How to Meditate When You Can’t Sit Still

Motion

How to Meditate When You Can’t Sit Still

You’ve read the articles, watched Oprah, and heard it from friends: Meditation is good for you. Meditation is good for the body and soul, it is used as an aid to healing in hospitals across the world, is responsible for lowering stress and high blood pressure, increasing creativity, and a host of spiritual benefits as well. And while this all sounds great you may be wondering: How can I learn to meditate when I can’t keep my body or mind still for more than a few seconds?

The solution is Active Meditation. When most people think of meditation they picture someone dressed in loose, earth-toned clothing, sitting cross-legged on a mat in the middle of a forest while they chant vowel sounds for an hour. And while sitting in this manner and speaking a mantra is certainly a common method of meditation, known as transcendental meditation, it is certainly not the only method. Active meditation allows for body movement, in fact, it requires some movement as part of the meditation process.

Tai Chi, walking meditation, and Shodo, a Japanese writing meditation, are all samples of meditation practices that use simple body movements to bring about a meditative state. And while I personally have enjoyed walking meditations and Tai Chi, my preferred method of active meditation is coloring. Any art form that you are comfortable with can bring about relaxation and meditation.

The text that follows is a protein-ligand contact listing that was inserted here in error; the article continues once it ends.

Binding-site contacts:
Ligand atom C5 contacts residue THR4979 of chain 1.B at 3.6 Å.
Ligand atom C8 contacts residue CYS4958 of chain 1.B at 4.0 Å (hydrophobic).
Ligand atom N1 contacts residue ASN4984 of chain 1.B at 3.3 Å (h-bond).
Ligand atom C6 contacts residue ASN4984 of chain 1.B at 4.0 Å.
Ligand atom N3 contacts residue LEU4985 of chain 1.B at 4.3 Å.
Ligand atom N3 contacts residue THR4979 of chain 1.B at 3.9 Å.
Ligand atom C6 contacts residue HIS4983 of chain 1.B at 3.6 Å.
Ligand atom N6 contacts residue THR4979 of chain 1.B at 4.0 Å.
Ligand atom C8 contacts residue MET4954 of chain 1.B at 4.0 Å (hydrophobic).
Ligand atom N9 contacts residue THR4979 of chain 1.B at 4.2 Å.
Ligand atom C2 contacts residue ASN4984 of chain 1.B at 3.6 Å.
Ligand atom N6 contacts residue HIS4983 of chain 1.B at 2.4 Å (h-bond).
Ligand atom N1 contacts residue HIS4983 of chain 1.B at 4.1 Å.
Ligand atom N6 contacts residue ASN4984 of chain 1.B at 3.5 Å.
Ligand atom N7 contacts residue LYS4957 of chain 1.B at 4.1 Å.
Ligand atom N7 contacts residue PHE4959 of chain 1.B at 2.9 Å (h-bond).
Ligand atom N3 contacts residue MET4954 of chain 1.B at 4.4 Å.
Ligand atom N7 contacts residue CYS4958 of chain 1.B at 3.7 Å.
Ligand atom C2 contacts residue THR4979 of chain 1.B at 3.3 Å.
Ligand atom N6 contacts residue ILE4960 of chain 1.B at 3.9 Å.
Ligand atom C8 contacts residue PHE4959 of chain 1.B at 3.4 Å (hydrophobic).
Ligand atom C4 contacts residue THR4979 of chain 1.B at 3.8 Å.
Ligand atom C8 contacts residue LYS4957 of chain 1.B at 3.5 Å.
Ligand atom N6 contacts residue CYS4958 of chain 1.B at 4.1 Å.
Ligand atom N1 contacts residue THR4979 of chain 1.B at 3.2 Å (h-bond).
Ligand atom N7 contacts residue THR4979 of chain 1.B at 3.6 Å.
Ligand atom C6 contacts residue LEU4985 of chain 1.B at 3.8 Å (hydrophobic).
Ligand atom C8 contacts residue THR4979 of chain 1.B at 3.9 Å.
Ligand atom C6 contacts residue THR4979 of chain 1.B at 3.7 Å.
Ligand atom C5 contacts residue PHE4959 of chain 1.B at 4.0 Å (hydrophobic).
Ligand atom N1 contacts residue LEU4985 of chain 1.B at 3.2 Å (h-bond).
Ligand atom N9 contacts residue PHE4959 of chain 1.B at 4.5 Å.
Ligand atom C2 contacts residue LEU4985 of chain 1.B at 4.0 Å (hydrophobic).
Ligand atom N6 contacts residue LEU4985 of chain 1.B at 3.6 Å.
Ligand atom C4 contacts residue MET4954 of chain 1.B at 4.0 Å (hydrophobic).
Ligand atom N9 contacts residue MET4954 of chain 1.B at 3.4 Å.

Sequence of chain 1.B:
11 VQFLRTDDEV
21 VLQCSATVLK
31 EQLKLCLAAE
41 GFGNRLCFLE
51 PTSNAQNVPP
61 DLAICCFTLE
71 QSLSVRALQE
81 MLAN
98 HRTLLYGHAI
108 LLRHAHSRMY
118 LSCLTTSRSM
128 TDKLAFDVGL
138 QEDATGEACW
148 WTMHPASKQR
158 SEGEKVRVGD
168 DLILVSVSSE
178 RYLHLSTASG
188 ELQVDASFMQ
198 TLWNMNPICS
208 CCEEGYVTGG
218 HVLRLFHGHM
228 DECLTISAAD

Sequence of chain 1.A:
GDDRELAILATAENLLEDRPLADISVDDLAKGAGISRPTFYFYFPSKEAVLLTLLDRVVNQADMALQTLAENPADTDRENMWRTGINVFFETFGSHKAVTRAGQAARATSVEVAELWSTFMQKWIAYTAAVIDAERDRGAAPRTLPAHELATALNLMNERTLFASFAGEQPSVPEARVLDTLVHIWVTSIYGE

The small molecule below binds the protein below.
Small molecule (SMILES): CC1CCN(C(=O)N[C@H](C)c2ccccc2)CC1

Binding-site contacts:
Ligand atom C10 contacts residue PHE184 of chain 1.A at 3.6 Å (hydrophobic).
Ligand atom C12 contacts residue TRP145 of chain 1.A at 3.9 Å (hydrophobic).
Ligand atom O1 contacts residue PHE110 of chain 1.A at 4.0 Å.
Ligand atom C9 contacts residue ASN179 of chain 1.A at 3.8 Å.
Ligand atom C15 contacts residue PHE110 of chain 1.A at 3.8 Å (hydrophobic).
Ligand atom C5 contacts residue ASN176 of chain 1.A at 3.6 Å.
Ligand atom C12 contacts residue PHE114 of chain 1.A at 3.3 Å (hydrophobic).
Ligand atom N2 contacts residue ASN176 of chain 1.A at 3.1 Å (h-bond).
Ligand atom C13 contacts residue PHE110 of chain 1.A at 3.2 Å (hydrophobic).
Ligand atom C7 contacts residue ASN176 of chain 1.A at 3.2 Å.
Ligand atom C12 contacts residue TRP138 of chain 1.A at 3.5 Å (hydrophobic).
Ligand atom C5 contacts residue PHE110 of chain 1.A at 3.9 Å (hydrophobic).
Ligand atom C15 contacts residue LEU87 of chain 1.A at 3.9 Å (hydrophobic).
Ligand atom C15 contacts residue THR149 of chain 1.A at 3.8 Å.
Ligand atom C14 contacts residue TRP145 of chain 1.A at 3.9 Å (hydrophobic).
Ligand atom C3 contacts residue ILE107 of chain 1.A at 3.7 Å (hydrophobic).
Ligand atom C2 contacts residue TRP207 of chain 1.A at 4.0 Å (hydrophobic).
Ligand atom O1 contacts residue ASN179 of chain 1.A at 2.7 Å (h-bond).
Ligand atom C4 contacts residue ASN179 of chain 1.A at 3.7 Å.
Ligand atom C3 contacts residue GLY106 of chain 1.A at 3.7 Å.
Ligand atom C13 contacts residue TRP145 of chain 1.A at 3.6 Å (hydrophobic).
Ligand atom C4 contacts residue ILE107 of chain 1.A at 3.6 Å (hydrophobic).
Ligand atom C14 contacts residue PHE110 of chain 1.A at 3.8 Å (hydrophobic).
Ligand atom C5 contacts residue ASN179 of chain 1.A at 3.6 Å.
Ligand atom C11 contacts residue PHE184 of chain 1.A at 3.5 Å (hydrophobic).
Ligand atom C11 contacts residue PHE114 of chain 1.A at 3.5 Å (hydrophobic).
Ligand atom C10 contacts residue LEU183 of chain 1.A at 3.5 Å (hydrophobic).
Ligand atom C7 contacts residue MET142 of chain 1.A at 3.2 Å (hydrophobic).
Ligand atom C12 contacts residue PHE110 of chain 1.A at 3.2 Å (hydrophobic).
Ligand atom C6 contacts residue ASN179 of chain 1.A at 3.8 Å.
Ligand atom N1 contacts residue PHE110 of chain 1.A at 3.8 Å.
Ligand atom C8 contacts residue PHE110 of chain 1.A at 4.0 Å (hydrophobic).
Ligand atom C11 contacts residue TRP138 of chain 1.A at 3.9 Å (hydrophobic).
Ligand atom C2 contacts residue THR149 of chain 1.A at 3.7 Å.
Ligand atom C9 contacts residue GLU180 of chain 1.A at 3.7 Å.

I have a friend that is an amazing artist and she told me that when she paints she goes into a state of complete peace; she says everything around her becomes clearer, even the most mundane things like the colors of vase she may have had for years become bright and vibrant. Isn’t it worth giving active meditation a try knowing that such peace and happiness exists for you too?

The following is a coloring meditation reprinted from my latest book 30 Minute Celtic Mandalas Coloring Book: Easy Meditation through Coloring. If you wish to follow along you can download a free coloring page off my website www.30minutemandalas.com and give active meditation a try.

Following are the basic steps involved in coloring meditations. Even if you don’t adhere to these steps exactly, you will still enjoy the relaxation that coloring provides. So, set some time aside to experience the wonderful healing power of 30-Minute CELTIC Mandalas.

Step One: Gather your coloring pencils or markers and your 30-Minute CELTIC Mandalas Coloring Book; then choose a comfortable place where you can be quiet for approximately 30 minutes. (Note by adding details, shading, or even coloring outside of the design you can make this meditation stretch beyond 30 minutes. If you have the extra time, I highly recommend it.)

Step Two: Smile. Holding a light smile on your face will help put you in a receptive mood for the meditation. Don’t skip this step just because it sounds a little silly. Science has proven that smiling, even when you are not happy, can raise the level of endorphins (mood enhancing chemicals) in your brain. So, start smiling!

Step Three: Flip through your coloring book and pick the first design that peaks your interest. Don’t dwell on it, just accept your choice and move on.

Step Four: Choose your first pencil or marker and then begin to color. No need to over-think the colors, in fact I’m always amazed at the color combinations I come up with during a meditation and how wonderful they look together. I often find myself using colors I would normally ignore and then loving the end result. Whenever possible let the colors choose themselves.

Step Five: Watch the design take life with every stroke. Allow your self to experience the movements, hear the sounds of pencils on paper, or feel the markers as they glide across the page. As thoughts or pictures pop into your head (and they will) simply acknowledge them and then return your focus to the coloring. The coloring will always bring you back. With a little practice you will find it increasingly easy to get into a deeply relaxed, almost detached state.
Source by Michelle Normand

Share the Post

About the Author